February 26, 2017
Can a Questionnaire Make you Fall In Love?
This idea is based on a 1997 experiment conducted by Arthur Aron and colleagues. The researchers were studying close relationships, and they wondered if it would be possible to generate feelings of closeness by getting pairs of people who did not know each other to participate in some kind of relationship-building task. Their goal was to "create a temporary feeling of closeness, not an actual ongoing relationship."
In a series of experiments, people were assigned to pairs. They were then given a set of questions to answer. The questions were designed to allow the participants to reveal themselves to each other in a way that become more intense as the questions progressed.
All the participants were given personality assessments prior to the study. To test different theories, there were three different variations of the study, in which people were paired in different ways.
The study found that this method was quite effective in getting people to feel close. Of course, there were individual variations, and some personality types or combinations were more affected than others. Despite the often strong feelings evoked by the experiment, the researchers do not claim that these questions would be enough to create a real relationship. Normally, shared experiences and the development of trust and affection over time are required for friendship or romance to progress.
The test subjects were under no obligation to stay in touch after the experiment, but some did. Many of them did develop friendships or romances afterwards, and at least one couple got married. Of course, this didn't happen to everyone who participated, but the researchers did find it very encouraging.
Despite the researchers' caution in reporting their findings, many people have jumped on this story and touted these questions as a sure-fire way to "fall in love with anyone." A few bloggers say that they and their partners used this method to start a serious relationship.
Naturally, Hubby and I had to try this. We printed out a copy of the questions and carefully went through them.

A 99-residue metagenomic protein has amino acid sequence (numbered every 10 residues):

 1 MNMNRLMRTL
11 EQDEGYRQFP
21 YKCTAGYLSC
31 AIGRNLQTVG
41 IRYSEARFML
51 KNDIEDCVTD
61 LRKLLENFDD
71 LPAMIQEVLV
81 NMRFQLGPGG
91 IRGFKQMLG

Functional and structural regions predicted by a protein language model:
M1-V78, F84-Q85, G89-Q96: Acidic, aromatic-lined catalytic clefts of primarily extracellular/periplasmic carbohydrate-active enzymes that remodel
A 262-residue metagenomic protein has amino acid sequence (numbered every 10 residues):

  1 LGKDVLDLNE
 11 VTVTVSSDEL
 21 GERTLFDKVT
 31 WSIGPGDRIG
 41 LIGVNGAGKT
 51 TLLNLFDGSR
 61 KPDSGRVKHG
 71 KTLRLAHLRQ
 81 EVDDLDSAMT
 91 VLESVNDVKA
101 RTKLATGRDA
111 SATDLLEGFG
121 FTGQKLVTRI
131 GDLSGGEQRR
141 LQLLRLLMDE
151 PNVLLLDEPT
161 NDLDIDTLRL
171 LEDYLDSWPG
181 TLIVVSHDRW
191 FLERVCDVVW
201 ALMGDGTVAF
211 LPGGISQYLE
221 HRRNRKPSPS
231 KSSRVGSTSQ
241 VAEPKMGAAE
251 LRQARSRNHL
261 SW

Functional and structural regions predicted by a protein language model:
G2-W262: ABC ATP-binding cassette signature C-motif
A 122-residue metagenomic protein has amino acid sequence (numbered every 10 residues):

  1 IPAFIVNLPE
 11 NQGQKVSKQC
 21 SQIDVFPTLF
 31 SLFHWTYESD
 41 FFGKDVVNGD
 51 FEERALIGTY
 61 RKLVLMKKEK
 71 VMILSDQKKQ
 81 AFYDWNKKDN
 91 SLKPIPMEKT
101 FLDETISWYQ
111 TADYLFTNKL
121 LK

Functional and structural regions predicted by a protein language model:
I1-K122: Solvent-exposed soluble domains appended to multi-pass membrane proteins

After 30 years of marriage, we certainly weren't in the same position as the study subjects, who were unknown to each other. And we weren't the same as people casually dating who decided to take their relationship to another level.
Even so, we did feel a positive effect from trying this exercise. This is in alignment with the advice of many marriage experts, who say that marriages thrive when the partners maintain an interest in all kinds of information about each other. Asking questions is one of the recommended ways to do this.
For example, The Gottman Institute uses the term Love Maps for the personal information couples collect about each other, and offers some lists of questions to use. The Lifehack website has a list of 100 questions to make Date Night more interesting.
For a truly interesting experience, the questions from the Aron study are great. It took us about two hours to answer them all; some people might do it more quickly, while others might need a little more time. It's best not to read the questions ahead of time. Spontaneity is a bonus. If you're doing this with your long-time partner, remember that the questions were originally intended to be shared by strangers. Don't assume you know what your partner will say. And above all, don't argue or debate the answers. This is about getting better acquainted.
For us, one of these questions was life-changing. I'll explain that in my next post.
Source: Arthur Aron, Edward Melinat, Elaine N. Aron, Robert Darrin Vallone, Renee J. Bator. "The Experimental Generation of Interpersonal Closeness: A Procedure and Some Preliminary Findings". Personality and Social Psychology Bulletin Vol. 23 No. 4, April 1997.